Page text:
One in 20 people worldwide has Type 2 Diabetes (T2D), with South Asians being more susceptible to the disease in comparison to Europeans. People with T2D have higher blood sugar levels than normal, which can increase the chances of developing long-term complications such as blindness, kidney disease, and heart failure. The first approach to managing blood sugar levels is by improving dietary intake.
Imperial BRC researchers are investigating whether mycoprotein, a food that is high in both dietary fibre and protein, and low in fat and calories, could be an effective food for regulating blood sugar levels and appetite in people with T2D. Mycoprotein is commercially available across Europe, North America and Asia under the brand name of “Quorn”, which makes it suitable and accessible to many people.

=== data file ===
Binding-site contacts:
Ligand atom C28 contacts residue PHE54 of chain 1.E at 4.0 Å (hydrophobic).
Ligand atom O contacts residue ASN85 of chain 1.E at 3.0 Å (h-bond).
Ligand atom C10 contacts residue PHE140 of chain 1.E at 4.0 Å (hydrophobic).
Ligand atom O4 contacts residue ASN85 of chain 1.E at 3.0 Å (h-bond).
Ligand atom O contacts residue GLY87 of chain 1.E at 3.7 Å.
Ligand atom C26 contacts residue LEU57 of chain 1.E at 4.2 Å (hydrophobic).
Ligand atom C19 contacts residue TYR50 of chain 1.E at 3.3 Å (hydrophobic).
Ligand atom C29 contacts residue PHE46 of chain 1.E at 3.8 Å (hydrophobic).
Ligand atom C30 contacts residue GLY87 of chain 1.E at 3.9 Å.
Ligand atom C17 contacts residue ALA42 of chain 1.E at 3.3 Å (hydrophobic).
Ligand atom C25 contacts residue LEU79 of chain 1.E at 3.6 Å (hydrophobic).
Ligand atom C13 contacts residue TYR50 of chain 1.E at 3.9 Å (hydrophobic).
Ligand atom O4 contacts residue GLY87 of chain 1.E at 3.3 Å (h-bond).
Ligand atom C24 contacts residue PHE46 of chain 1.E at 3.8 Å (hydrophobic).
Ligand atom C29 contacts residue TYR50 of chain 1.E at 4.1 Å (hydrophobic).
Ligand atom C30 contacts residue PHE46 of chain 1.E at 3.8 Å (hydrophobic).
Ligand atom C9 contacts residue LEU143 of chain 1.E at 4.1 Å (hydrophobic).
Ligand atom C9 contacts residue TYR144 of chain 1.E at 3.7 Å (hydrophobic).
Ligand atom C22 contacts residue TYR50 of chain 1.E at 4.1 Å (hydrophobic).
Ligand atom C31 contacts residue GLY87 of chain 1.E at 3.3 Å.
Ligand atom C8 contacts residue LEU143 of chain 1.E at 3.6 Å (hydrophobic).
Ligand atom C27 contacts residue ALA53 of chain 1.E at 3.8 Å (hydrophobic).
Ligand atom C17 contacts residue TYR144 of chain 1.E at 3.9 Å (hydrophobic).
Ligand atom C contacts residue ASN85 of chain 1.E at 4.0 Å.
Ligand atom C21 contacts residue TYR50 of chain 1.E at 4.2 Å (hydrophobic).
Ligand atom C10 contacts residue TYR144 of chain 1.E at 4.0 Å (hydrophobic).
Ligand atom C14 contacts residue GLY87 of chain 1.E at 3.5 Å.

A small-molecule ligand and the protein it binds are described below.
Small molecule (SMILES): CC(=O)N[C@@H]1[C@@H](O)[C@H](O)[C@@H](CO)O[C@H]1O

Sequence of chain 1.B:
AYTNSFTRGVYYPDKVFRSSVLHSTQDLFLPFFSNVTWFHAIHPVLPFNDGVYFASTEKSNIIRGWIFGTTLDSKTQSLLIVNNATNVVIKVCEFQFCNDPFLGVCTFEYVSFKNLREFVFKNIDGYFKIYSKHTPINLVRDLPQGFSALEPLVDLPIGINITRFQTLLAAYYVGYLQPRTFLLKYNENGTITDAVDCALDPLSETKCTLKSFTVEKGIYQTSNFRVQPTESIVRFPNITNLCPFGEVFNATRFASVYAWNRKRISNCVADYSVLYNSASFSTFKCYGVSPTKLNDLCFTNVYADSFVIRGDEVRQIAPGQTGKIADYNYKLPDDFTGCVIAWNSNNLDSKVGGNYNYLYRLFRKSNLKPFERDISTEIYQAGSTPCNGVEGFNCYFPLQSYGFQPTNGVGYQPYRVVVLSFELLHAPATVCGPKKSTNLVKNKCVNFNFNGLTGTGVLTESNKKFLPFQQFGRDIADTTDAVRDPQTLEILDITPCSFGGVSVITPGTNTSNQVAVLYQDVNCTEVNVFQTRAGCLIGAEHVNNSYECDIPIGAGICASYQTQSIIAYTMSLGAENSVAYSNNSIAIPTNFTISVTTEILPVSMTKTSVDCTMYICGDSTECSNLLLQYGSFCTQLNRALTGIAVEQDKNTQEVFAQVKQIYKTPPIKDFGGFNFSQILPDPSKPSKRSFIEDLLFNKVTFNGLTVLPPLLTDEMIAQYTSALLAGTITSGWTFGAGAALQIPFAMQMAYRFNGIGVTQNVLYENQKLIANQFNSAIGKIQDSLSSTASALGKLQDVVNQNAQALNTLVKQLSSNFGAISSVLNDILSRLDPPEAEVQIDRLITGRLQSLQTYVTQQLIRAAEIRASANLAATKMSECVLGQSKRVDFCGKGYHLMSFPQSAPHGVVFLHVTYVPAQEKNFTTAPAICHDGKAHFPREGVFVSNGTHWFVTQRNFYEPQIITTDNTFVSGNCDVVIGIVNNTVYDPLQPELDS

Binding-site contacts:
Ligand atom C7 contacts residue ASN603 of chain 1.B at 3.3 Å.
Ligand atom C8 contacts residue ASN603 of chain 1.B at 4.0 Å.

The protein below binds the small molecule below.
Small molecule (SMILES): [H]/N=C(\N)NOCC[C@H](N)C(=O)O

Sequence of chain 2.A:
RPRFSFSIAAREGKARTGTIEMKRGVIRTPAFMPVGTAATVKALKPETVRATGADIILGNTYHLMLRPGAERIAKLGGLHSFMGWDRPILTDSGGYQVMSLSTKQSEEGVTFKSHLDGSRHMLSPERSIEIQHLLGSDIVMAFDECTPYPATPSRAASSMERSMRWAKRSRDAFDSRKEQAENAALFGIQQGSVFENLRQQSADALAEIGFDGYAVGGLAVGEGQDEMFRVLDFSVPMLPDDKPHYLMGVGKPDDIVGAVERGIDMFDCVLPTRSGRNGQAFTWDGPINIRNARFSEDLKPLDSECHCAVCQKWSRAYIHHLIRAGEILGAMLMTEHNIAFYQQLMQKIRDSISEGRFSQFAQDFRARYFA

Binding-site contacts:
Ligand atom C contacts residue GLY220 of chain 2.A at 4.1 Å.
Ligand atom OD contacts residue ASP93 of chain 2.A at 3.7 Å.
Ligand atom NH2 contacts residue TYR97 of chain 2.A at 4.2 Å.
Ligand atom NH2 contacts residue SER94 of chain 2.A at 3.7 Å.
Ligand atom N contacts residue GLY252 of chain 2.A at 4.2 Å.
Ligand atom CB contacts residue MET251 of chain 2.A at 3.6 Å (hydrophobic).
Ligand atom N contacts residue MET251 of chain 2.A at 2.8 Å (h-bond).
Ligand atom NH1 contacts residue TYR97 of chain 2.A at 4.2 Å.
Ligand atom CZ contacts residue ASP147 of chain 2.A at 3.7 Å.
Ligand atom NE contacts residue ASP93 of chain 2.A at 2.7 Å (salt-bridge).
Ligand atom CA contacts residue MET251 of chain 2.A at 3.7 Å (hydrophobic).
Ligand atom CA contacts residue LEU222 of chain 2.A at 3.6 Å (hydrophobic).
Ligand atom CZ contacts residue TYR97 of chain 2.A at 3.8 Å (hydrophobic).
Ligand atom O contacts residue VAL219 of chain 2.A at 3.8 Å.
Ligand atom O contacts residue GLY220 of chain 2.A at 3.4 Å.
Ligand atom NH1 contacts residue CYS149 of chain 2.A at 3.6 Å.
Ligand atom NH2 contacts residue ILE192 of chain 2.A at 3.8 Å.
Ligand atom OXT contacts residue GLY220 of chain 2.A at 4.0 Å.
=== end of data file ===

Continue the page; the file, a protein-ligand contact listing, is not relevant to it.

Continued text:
Professor Gary Frost, NIHR Imperial BRC Gut Health Theme Lead, Metabolic Medicine and Endocrinology Theme Principal Investigator, and Head of the Nutrition Section at Imperial College, said: “Mycoprotein has a unique food matrix called hyphae, which may act as a barrier for sugar absorption during digestion, therefore improving sugar levels in blood.”
This research will help to understand how blood sugar responses differ between people of South Asian and European descent with T2D, and will also highlight the importance of tailoring diets according to cultural background. It is important because diet is a cheaper tool to manage blood sugar than diabetic drugs and could therefore be of great benefit to healthcare systems.
To read the full blog post by Anna Cherta Murillo click here.